1. Scu has up a reminder for the upcoming PIC conference. (I had a funny experience at Christmas party at Hugh Silverman’s house over the holidays in New York. One of his students was talking up the conference and how it looked really good. I suggested he skip the keynote; from the look on his face, it was clear he didn’t know it was me…)
2. Another from Scu: “This philosophy version of Monopoly seems awesome. For example, it features a picture of Foucault, telling you to go straight to the Panopticon. (h/t Foucault News).” I must have four versions of Monopoly in my house (as well as numerous chess sets given to me over the years–my family seems to think my Ph.D. means I play a lot of chess), but I may add another. Though that means playing my son in it, and he’s really tough when I land on his properties.
3 . Adrian Ivakhiv has a post up on animism and its forms.
4. John Protevi reacts to the Giffords shooting. I’ve also read that Bill Kristol, who has defended McCarthy in the past, has called any such discussions “McCarthyism.” I assume he thinks that’s a bad thing, now. (See also Tim Morton, here.)
5. Here‘s Tim Morton’s talk on Buddhism. I’ll have to download it for later—he’s lively enough to go in the iPod mix for going to the gym or somesuch.
Tim has also had a great number of posts over the last few weeks. My favorite, which I read while in the middle of dealing with being back home for holidays, was this one: “…recovering from family regression only to stumble into academic regression [namely the MLA] was just the worst.” Since I’m reading the biography of Jacques Derrida, I like to imagine that no matter how famous he became, he would go visit his family and he was always the failed soccer player to his brother, who would lord it over him that he’s now put on a pound or two and has graying hair. (This is perhaps to say too much, but since my father, who has been ill at points, is living in an apartment attached to my house, my relationship with him has certainly gone beyond regression—but that doesn’t always feel the case with other family members and friends back home.)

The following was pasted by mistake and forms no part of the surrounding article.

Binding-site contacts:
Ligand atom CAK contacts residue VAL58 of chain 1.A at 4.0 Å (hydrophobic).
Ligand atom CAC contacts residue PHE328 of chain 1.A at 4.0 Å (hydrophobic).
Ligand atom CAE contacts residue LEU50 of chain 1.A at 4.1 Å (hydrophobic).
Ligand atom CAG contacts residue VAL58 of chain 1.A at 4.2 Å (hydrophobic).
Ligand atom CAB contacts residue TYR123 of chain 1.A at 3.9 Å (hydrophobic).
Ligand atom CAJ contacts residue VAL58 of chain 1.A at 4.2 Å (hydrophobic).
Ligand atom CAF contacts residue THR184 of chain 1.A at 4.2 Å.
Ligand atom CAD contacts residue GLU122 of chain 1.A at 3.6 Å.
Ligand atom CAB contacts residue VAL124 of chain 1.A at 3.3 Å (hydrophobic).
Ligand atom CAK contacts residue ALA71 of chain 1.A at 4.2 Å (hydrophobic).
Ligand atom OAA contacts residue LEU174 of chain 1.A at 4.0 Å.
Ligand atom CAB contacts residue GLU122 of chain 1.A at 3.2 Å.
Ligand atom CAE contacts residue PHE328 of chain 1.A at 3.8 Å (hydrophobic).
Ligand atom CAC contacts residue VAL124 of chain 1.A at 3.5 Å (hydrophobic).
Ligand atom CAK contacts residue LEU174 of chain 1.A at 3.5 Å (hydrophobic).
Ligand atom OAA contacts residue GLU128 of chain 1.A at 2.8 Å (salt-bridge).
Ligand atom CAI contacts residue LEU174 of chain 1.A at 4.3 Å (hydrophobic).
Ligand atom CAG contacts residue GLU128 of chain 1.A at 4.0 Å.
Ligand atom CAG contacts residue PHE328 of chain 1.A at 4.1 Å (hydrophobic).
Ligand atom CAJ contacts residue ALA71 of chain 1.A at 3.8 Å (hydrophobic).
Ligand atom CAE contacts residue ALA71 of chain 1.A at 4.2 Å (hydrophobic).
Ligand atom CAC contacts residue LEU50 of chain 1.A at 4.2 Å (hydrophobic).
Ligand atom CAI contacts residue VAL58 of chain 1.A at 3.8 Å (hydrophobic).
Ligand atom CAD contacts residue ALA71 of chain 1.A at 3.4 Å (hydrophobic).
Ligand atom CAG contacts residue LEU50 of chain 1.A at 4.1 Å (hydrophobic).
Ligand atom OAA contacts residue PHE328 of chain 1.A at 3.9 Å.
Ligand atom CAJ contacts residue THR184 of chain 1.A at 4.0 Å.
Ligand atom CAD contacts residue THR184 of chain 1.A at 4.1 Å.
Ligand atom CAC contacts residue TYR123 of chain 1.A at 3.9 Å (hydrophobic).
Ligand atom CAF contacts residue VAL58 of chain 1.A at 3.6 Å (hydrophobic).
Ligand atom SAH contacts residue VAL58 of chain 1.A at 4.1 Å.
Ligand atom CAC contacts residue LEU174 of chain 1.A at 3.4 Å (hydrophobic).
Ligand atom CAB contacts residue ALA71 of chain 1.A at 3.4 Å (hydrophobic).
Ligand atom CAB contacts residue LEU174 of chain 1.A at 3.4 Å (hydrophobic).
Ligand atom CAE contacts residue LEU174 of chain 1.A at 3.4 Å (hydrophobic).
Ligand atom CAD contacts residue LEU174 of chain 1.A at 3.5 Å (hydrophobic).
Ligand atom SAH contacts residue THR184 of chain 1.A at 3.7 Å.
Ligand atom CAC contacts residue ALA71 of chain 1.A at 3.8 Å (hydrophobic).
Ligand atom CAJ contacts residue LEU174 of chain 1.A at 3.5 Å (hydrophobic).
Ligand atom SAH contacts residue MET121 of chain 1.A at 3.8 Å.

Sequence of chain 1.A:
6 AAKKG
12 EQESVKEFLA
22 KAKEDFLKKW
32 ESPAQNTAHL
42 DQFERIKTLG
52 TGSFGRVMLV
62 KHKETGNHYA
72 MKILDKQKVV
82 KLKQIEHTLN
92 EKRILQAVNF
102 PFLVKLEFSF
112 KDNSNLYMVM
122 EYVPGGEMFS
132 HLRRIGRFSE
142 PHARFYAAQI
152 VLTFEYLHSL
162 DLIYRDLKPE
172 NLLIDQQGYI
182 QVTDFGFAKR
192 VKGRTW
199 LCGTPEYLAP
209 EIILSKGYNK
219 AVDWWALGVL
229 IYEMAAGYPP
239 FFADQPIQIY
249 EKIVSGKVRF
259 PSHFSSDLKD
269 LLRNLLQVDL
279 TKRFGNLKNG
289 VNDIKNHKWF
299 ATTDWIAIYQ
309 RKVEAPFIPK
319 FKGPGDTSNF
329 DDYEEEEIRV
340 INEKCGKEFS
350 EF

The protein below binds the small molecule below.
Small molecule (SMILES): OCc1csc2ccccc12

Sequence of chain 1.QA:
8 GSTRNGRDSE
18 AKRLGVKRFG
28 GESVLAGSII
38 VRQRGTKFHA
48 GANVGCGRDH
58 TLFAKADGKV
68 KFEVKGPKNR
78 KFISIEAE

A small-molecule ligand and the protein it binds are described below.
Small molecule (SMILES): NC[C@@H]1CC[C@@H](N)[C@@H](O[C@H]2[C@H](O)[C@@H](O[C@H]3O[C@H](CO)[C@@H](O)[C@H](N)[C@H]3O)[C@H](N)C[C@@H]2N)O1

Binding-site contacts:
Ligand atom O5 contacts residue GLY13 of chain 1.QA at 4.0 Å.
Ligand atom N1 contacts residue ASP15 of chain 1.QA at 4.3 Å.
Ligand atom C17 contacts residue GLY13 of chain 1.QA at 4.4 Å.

6. A Piece of Monologue has a post up on Alfred Tauber’s Freud: The Reluctant Philosopher (2010).
7. Leiter has a link to a new way of ranking philosophy departments. Basically, you are given choices between two departments and that builds their data set, leading to a top-down ranking of departments.
8. Since I’m reading their latest novel, it’s good to link to Notes Taken, which has a post up on Wu Ming’s introduction to the work of Thomas Muntzer:
In this installment of Verso’s “Revolutions” series, Italian author collective Wu Ming introduces a selection of writings by radical reformation figure Thomas Muntzer. Muntzer was a prototypical communist who lead a disastrous peasant war in the Holy Roman Empire in 1525 before being caught, tortured and brutally executed. His theology was radical in that it located the heart of revelation not in scripture, but in the personal relationship of the abjected spirit to God. Muntzer is probably most famous for Lefties for being the subject of Engels’s classic study “The Peasant War in Germany” – where, it should be noted, Engels rides roughshod over the theological aspects of Muntzer’s movement and paints him as a crafty political figure using religious rhetoric to push his agenda forward. Certainly there is much politicking to be found in his writings – Cf the scathing attacks on Luther – but reading him I’m not convinced that the theological and political elements can be so easily separated.